A three person backpacking tent does fit three average sized men, but it’s tight.  If you weren’t friends before you went in, you will be.  I was just fine with that, because even thought the walls of a tent are thin, it actually can retain quite a bit of heat.  Going to bed at 4am, I was glad that a cloudy morning let us sleep in.  I have a hard time sleeping if the sun is shining on my tent.  I think Josh and I roused ourselves around 7 or 8am.  The least pleasurable part of getting out of the tent is putting on cold boots.  The laces are wet, and the leather is hard.  It pretty much just sucks, so you just have to suck it up and get the fire going.

Becoosin lake campsite

Becoosin Lake Campsite

I like hiking in to camp in the dark.  Seeing the campsite in the morning is always a surprise.  We knew the lake was close by, but we didn’t know exactly where.  It was actually a shock to see how close and large the lake was.  It was just several yards down the hill from the fire ring where we huddled the night before.  After sleeping in a bit, the change of plans became solidified without discussion.  Instead of going for the loop around Snowbank Lake, we would just hike back the route we came in.  Which made Saturday a camp day!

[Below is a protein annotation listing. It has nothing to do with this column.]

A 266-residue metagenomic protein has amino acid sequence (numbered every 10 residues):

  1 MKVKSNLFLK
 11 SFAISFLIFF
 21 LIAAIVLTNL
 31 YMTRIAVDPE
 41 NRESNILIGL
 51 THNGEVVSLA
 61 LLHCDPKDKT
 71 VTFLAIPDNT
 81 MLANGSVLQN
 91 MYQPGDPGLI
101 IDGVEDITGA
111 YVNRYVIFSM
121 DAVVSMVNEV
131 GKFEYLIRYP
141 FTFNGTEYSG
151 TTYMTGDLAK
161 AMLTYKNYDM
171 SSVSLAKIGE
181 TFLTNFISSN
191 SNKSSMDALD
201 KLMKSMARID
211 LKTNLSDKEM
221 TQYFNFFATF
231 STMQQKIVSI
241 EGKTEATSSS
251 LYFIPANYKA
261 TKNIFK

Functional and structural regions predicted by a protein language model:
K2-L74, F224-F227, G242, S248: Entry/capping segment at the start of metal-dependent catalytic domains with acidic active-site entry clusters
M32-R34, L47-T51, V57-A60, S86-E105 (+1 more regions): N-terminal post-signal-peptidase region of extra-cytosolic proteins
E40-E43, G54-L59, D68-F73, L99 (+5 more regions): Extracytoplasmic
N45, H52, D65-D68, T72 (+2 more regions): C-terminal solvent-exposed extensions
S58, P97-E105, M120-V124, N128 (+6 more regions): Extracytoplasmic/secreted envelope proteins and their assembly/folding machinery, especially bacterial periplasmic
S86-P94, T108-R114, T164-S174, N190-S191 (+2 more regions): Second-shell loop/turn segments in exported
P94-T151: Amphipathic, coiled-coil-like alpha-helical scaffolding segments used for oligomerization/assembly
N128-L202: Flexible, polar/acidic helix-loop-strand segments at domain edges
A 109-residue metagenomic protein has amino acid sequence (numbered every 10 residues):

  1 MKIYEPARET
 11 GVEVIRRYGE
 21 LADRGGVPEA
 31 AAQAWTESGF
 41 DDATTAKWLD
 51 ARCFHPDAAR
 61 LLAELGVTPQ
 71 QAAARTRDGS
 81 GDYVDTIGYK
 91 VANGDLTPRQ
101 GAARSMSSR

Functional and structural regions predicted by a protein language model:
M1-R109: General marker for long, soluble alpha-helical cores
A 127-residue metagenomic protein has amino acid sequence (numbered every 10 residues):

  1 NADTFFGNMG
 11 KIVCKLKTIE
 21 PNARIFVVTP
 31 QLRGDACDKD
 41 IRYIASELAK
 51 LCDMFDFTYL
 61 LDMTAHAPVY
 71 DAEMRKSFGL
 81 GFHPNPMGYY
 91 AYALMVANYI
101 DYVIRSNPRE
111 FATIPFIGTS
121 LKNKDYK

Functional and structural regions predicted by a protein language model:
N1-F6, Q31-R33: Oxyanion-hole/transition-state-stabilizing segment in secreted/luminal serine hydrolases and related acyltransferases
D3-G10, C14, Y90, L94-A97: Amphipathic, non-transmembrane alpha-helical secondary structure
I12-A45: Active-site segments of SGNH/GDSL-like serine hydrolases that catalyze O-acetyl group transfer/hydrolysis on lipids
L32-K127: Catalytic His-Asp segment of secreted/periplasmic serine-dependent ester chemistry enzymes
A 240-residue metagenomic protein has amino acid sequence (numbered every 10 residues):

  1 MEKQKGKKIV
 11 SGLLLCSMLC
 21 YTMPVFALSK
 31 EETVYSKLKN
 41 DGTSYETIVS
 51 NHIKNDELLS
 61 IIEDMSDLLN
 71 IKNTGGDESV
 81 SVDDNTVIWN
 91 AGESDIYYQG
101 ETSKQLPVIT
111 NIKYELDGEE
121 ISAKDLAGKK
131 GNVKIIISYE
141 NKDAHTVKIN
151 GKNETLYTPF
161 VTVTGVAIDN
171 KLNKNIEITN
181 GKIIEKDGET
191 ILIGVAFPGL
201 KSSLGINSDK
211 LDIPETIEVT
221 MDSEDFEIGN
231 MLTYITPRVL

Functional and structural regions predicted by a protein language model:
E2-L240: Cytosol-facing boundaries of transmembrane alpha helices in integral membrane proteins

Toasty Fire

All the comforts of home… almost

The first order of business was to get the fire going.  Ok, maybe coffee, and then fire (Starbucks Via is pretty awesome on the trail).  The meager fire we had just a few hours before left little in the way of usable coals.  Josh set to making the fire while I cut wood.  Finding dry kindling was the hard part, but with some elbow grease, some was found.  A nice benefit of cutting wood is that it heats you up quickly.  Once the base of the fire was going, wood dried fairly quickly.  By the way, having two hatchets and a Sven Saw in camp is awesome.  You can use a piece of wood to baton a hatchet through a log, but the hammer side of another hatchet is an order of magnitude better.